Decide on a sequence for your coloring book pages and organize your illustrations. That could involve laying out your drawings on a table or sorting your digital image files until you’re happy with the order. You can always swap out pages later, but creating your book layout will be easier if you plan ahead. Check out the strategy that designer and illustrator Sylvie Lee used to create her lovely coloring book, State Flowers of America:

I have always felt it was easier and more enjoyable to write or draw on the right-hand page of a double-page spread, so I kept all the coloring areas on this side. Another benefit of this layout is that it leaves room for fun facts on the left-hand page and you won’t bleed onto another coloring page if you happen to be using a heavy marker or another wet medium.

Sylvie Lee, author of State Flowers of America

06 Scan your artwork

When you’ve finished illustrating and organizing the pages of your coloring book, the next step is to scan them. Make sure to scan all your image files at a high enough resolution so the lines appear crisp and the image quality is consistent on every page. If you scan a detailed drawing at a low resolution (or try to enlarge a small, low-resolution image to fit a large page), you may end up with jagged outlines and blurry images. Do a few test scans to make sure the digital images look good when enlarged to the actual size your book pages.

07 Pick a format

One of the most practical and affordable ways to make a coloring book is as a trade book with Standard Black & White paper. The texture makes black outlines stand out and rich colors stick. The 8×10-inch trade book is a perfect size for coloring books.

Choose a tool to make your own coloring book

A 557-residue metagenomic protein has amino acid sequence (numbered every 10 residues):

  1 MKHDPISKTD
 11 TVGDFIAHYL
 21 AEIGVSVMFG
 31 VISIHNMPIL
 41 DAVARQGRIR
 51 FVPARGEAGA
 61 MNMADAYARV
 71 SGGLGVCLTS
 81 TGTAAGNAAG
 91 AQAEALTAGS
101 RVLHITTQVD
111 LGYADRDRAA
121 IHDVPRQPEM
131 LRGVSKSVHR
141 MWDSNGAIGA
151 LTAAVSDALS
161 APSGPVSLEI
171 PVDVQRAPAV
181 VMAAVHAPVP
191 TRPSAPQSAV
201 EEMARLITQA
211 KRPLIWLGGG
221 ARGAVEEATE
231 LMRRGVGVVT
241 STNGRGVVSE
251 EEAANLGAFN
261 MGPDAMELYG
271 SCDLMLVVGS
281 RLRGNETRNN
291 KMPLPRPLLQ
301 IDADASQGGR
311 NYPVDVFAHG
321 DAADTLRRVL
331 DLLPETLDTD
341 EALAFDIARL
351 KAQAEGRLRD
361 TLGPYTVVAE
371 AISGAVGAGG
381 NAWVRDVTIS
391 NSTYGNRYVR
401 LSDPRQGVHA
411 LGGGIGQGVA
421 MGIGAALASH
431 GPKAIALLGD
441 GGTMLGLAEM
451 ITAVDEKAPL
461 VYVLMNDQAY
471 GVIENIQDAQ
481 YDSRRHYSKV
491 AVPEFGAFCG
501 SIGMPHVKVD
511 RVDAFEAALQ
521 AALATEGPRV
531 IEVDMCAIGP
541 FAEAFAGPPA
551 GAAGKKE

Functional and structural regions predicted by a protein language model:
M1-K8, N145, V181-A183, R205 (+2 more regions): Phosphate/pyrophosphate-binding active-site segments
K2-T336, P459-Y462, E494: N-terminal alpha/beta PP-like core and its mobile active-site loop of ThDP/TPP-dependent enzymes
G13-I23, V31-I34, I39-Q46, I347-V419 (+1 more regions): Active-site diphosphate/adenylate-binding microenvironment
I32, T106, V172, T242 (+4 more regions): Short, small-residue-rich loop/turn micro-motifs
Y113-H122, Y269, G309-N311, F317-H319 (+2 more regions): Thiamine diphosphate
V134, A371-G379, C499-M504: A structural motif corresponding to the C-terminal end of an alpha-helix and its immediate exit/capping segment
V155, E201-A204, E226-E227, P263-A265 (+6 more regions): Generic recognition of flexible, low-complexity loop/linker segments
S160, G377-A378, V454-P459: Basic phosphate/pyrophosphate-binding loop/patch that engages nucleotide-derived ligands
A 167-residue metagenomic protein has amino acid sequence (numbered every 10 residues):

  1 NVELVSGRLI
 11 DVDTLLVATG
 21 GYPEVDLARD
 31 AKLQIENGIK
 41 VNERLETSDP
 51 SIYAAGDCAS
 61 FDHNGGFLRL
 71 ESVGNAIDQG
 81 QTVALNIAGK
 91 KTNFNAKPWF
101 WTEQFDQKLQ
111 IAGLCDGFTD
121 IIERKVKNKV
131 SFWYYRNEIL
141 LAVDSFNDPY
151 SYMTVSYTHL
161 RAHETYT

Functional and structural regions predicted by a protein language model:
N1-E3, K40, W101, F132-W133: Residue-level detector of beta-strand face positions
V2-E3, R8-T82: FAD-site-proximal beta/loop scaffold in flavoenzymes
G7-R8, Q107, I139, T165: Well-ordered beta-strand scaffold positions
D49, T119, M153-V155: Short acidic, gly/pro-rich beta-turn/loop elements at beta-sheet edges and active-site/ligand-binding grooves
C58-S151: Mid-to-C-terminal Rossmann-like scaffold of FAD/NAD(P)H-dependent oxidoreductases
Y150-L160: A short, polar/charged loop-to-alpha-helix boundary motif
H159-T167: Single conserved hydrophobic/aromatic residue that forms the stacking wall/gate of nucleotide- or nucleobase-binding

08 Select a book-making tool

Blurb has a range of design and publishing tools to fit your project and skill level. One of the fastest and simplest way to print a coloring book is with Blurb’s PDF uploader. You can draw your pages by hand or digitally, then upload your PDF to create a print-ready coloring book!

For more creative control, download our desktop software BookWright, then drag and drop your images into place on each page. This tool makes it easy to add captions or text boxes too.

If you already created your layout with Adobe InDesign, use our free plug-in to publish your Blurb coloring book.

09 Choose a cover and print your book

Most coloring books feature a colorful image on the front and back cover to give people a sneak preview and spark the imagination. Do you have a favorite illustration in the collection? Choose a cover drawing that captures the style and content of your book. You might show it in full color or as a coloring page in progress.

10 Share your coloring book

Everybody can use a little creative pick-me-up, so surprise your friends and family (of all ages) with a one-of-a-kind gift. If you want to promote your artwork to fans and followers, set your coloring book up for sale in the Blurb Bookstore or via Amazon. For more inspiration and advice, read Jessie Oleson Moore’s story of making and self-publishing The Unicorn Coloring Book.

Ready to make your own coloring book? Get started today with our free book-making tools